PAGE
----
Encyclopedia Astronautica
H-2A-1


Lox/LH2 propellant rocket stage. Loaded/empty mass 113,600/13,600 kg. Thrust 1,098.00 kN. Vacuum specific impulse 440 seconds. Lower cost version of H-2 first stage. Can be throttled to 72% thrust.

Status: In production.
Gross mass: 113,600 kg (250,400 lb).
Unfuelled mass: 13,600 kg (29,900 lb).
Height: 37.20 m (122.00 ft).
Diameter: 4.00 m (13.10 ft).
Span: 4.00 m (13.10 ft).
Thrust: 1,098.00 kN (246,840 lbf).
Specific impulse: 440 s.
Specific impulse sea level: 338 s.
Burn time: 390 s.
Number: 24 .

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Associated Countries
Associated Engines
  • LE-7A Mitsubishi lox/lh2 rocket engine. 1098 kN. In production. Isp=438s. Improved model of the original LE-7 for the first stage of the H-II rocket with a two stage combustion cycle system. First flight 2001. More...

Associated Launch Vehicles
  • H-2A 212 Japanese orbital launch vehicle. This version uses two core stages side-by-side in an asymmetric configuration, supplemented by two SRB-A solid rocket boosters. More...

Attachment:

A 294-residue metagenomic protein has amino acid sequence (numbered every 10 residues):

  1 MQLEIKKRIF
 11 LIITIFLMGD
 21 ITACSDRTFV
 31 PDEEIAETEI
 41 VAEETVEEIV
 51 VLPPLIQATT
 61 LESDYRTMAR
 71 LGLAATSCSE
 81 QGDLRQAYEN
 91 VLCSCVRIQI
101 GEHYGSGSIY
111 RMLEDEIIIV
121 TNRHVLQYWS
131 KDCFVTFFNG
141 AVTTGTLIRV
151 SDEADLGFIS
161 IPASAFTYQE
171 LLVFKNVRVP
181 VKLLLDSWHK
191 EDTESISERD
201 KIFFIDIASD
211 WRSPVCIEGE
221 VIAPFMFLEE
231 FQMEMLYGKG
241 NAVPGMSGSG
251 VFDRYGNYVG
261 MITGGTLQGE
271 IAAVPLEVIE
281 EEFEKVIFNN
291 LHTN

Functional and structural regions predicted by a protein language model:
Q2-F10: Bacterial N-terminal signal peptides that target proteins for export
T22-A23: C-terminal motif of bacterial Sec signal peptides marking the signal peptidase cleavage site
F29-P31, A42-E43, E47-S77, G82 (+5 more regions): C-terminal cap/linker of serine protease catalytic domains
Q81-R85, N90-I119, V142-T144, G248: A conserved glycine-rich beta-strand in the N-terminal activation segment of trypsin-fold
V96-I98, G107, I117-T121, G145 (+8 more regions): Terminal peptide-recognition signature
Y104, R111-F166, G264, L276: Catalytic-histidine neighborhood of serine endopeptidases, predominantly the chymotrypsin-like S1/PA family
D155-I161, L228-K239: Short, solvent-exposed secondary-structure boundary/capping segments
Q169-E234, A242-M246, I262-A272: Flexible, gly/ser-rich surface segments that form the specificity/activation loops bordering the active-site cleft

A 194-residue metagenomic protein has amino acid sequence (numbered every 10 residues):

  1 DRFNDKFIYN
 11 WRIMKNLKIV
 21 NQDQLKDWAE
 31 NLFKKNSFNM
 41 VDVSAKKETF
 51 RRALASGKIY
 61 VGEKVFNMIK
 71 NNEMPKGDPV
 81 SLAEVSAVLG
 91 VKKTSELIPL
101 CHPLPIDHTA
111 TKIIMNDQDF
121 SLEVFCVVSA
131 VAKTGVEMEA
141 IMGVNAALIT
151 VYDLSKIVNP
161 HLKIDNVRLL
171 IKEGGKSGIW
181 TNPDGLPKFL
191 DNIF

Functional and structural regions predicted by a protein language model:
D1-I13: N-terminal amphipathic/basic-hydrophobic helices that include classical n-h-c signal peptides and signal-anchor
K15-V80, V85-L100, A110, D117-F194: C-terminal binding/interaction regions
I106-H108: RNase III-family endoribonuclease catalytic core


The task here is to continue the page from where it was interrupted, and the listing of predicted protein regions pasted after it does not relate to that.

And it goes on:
• H-IIA 202 Japanese orbital launch vehicle. Three stage version of H-IIA consisting of 2 x H-II SRB-A + two-stage core vehicle. More...
  • H-IIA 2024 Japanese orbital launch vehicle. Three stage vehicle consisting of 4 x Castor 4XL + 2 x H-II SRB-A boosters + two-stage core vehicle. More...

Associated Propellants
  • Lox/LH2 Liquid oxygen was the earliest, cheapest, safest, and eventually the preferred oxidiser for large space launchers. Its main drawback is that it is moderately cryogenic, and therefore not suitable for military uses where storage of the fuelled missile and quick launch are required. Liquid hydrogen was identified by all the leading rocket visionaries as the theoretically ideal rocket fuel. It had big drawbacks, however - it was highly cryogenic, and it had a very low density, making for large tanks. The United States mastered hydrogen technology for the highly classified Lockheed CL-400 Suntan reconnaissance aircraft in the mid-1950's. The technology was transferred to the Centaur rocket stage program, and by the mid-1960's the United States was flying the Centaur and Saturn upper stages using the fuel. It was adopted for the core of the space shuttle, and Centaur stages still fly today. More...

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